• Correcting Plan Overpayments. Prior to the new guidance, EPCRS required that plan sponsors make a reasonable effort to recover overpayments made to participants. If full repayment could not be obtained, the plan sponsor had to reimburse the plan for those overpayments. Plan sponsors have long noted that corrections requiring repayment from participants are burdensome for both plan sponsors and participants. For example, requesting large repayments could place a significant financial strain on participants, particularly retired participants. Under the new guidance, plan sponsors are no longer required to demand repayment from participants, and instead can choose to make a corrective contribution to the plan or to adopt a retroactive plan amendment allowing for the overpayment (although a retroactive amendment will work only in limited situations). The IRS noted that it will continue to seek comments and evaluate the best methods of correcting plan overpayments.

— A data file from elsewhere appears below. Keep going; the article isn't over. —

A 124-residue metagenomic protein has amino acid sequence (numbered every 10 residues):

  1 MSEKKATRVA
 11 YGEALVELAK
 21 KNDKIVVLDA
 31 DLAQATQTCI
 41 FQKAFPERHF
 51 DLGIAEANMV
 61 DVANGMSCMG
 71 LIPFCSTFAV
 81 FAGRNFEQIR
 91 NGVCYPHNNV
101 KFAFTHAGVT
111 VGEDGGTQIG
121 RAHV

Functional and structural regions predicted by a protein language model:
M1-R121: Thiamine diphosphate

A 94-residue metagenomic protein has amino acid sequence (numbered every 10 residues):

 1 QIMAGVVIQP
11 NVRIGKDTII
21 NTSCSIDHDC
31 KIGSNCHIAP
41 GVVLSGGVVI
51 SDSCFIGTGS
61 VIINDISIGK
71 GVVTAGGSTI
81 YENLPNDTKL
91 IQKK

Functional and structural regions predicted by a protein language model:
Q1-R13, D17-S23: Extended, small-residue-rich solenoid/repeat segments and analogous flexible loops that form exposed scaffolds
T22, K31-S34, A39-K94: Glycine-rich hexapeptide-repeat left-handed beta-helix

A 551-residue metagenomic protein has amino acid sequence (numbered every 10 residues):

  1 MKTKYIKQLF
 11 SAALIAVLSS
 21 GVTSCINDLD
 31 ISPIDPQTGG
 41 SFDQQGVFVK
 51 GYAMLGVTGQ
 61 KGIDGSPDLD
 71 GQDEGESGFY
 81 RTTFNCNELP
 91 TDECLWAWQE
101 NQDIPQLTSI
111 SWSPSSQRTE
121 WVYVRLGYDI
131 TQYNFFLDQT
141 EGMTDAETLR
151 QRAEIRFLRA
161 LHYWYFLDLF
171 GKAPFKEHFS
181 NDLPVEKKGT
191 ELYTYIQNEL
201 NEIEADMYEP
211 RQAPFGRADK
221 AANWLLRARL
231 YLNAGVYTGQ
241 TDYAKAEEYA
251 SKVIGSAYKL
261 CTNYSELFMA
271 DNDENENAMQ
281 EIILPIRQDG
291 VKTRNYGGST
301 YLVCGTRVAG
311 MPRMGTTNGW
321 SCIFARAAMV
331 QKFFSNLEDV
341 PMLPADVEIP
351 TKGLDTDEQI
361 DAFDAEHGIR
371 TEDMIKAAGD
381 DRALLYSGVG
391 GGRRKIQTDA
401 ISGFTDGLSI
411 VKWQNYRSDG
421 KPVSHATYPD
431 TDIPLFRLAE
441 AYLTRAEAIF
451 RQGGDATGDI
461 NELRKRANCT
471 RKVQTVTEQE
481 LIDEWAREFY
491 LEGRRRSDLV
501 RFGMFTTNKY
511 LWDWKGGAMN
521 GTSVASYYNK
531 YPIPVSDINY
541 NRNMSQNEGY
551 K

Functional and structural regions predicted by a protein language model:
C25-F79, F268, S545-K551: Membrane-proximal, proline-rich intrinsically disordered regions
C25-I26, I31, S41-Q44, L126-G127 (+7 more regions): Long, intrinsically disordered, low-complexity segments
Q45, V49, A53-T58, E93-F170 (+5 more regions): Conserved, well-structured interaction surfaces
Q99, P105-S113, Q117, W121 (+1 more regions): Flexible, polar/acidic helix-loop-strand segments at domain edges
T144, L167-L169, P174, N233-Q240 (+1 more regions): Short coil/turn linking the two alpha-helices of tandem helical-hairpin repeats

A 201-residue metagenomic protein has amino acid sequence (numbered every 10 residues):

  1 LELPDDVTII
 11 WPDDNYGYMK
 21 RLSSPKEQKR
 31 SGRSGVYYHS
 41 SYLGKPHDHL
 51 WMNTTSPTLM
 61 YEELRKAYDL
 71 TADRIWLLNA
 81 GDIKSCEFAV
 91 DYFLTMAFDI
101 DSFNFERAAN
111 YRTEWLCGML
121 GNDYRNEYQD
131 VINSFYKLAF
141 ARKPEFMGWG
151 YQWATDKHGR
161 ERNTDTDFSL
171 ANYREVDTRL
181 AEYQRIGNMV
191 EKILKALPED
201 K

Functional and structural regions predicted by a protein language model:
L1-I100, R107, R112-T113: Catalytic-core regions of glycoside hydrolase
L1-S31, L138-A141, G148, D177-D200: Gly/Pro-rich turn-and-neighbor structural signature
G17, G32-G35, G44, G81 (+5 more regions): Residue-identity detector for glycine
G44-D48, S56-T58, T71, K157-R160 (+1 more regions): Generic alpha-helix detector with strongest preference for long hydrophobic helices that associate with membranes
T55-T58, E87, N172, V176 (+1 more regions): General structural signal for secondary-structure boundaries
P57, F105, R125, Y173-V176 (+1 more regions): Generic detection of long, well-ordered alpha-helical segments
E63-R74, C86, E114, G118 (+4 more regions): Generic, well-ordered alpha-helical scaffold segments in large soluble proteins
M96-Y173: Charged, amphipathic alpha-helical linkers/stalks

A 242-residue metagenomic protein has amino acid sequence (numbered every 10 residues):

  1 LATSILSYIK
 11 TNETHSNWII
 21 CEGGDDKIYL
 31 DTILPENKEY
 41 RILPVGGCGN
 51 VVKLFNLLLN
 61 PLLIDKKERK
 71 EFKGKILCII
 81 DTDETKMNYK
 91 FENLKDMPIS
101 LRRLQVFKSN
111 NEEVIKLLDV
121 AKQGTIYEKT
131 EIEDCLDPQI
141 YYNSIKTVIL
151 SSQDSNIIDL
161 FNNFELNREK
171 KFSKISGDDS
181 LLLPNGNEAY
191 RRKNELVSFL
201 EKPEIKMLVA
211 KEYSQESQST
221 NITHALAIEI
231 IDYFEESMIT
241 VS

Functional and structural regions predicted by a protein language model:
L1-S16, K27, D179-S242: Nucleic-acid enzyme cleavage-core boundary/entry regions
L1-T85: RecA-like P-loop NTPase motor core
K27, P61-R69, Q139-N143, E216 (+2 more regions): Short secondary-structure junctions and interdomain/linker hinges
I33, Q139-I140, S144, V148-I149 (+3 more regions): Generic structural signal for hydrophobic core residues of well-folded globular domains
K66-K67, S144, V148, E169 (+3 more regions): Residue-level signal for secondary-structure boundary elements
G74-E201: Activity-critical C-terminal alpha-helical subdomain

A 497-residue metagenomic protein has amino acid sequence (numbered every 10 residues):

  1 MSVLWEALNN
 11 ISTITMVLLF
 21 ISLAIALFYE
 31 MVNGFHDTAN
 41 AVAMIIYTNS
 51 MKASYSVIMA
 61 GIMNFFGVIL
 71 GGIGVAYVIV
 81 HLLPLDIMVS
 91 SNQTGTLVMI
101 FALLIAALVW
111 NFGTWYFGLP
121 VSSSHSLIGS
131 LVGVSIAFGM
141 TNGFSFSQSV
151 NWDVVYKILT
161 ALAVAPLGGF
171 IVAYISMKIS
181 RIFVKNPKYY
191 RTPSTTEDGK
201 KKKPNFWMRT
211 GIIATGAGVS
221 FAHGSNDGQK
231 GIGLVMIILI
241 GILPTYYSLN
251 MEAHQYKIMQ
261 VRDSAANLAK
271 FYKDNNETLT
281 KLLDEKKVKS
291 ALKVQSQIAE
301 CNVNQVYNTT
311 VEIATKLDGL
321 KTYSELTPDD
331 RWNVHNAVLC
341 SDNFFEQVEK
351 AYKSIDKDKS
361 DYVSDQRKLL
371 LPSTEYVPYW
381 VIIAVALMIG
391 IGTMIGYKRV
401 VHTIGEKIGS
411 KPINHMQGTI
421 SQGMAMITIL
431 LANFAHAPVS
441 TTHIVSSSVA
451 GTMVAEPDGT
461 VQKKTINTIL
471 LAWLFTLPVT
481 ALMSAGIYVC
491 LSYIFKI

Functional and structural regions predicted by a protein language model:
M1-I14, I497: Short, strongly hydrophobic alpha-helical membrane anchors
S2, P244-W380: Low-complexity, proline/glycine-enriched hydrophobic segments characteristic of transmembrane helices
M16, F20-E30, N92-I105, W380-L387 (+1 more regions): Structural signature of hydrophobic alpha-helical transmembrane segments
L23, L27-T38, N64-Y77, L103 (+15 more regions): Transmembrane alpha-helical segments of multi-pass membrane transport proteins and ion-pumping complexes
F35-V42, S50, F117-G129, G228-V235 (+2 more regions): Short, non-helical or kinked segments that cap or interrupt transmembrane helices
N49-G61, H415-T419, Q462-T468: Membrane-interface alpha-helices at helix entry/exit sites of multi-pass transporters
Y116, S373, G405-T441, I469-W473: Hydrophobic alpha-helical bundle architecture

• Reduced VCP Fees for RMD and Loan Failures. Fees associated with filing a VCP submission vary depending on the type of error and the size of the plan. Previously, VCP submissions involving a failure to distribute RMDs affecting 50 or fewer participants were entitled to a reduced user fee of $500. The new guidance provides for a reduced user fee of $500 if the RMD failure affects 150 or fewer participants and $1,500 if the RMD error affects between 151 and 300 participants. For plan loan failures, the new guidance replaces the 50% user fee reduction with a tiered user fee ranging from $300 to $3,000 based on the number of affected participants.